Device Delivers Drugs Straight to the Heart
News Jun 12, 2018 | Original story by Leah Burrows for Harvard University
Therepi looks like a small patch and can be sutured onto tissue, in this case, a heart. Credit: Second Bay Studios/Harvard SEAS
An international team of researchers, led by Harvard University, have developed a refillable, implantable device, which sits directly on the heart and can deliver drugs and other therapies to treat the aftereffects of a heart attack.
The device, dubbed Therepi, is a small patch that is sutured onto the heart. The patch contains a sponge-like biomaterial that holds and releases therapies through the permeable surface of the device. The biomaterial can be connected to a port or pump outside the body when it needs to be refilled. In a pre-clinical study, the researchers demonstrated that Therepi can increase heart function for more than four weeks when stem cells are repeatedly delivered to the reservoir.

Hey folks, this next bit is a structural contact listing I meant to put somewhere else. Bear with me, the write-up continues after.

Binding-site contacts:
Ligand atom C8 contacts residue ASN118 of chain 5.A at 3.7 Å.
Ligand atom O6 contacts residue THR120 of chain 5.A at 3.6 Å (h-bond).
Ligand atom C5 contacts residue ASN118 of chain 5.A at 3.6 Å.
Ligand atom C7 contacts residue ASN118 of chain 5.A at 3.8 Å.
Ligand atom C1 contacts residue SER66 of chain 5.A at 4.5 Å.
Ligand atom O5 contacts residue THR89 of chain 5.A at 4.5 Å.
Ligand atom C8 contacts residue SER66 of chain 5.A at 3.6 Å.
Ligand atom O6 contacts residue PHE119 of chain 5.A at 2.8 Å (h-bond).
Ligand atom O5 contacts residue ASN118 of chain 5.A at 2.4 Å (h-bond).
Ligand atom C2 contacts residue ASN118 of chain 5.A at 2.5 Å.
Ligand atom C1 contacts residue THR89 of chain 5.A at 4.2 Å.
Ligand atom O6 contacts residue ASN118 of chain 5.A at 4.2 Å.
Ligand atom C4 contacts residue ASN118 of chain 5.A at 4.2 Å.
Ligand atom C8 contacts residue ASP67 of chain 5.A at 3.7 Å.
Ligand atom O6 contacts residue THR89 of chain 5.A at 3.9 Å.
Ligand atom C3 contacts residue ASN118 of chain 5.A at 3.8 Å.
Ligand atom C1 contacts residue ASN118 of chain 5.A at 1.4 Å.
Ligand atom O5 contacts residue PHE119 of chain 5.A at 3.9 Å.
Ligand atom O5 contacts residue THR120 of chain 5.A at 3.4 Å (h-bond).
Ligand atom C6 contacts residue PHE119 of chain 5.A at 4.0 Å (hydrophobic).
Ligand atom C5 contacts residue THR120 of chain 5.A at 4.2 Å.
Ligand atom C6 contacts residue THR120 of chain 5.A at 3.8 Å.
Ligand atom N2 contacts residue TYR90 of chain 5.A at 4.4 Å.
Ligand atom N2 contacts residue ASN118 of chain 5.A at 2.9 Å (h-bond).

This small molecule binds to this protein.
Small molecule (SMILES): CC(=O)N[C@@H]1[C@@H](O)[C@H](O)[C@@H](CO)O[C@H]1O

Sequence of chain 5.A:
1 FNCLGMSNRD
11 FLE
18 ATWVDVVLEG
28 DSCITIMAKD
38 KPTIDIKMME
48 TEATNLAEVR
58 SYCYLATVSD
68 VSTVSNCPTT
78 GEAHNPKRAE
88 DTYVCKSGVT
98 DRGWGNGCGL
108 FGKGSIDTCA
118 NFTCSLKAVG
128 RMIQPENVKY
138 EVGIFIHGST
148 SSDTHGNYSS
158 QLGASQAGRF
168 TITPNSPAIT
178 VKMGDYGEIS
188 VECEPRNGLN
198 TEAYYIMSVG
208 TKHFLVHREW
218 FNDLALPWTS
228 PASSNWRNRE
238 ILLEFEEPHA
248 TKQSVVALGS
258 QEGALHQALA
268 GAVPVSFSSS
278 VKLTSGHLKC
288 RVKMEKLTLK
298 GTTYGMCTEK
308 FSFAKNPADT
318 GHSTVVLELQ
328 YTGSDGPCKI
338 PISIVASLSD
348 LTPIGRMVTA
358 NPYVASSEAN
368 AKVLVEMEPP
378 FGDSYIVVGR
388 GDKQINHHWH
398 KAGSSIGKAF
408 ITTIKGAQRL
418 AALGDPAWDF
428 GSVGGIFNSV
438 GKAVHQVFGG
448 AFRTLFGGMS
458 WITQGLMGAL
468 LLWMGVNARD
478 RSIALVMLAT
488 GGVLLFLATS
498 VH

Residual scarring after a heart attack can lead to heart failure. Different therapies, including drugs, proteins and stem cells, could treat scarring but these treatments struggle to reach or stay at their intended target and often require multiple doses to work. This device solves for those challenges by allowing localized, replenishable, tunable therapy delivery. It paves the way for other devices to deliver multiple courses of therapies directly to diseased tissue.
This article has been republished from materials provided by Harvard University. Note: material may have been edited for length and content. For further information, please contact the cited source.
A new study by investigators from Brigham and Women’s Hospital examined whether pregnancy-related changes may influence how effectively five common AEDs prevent seizures and found that antiepileptic drug clearance significantly changes by the first trimester for the most commonly used medication and by the second trimester for two others.READ MORE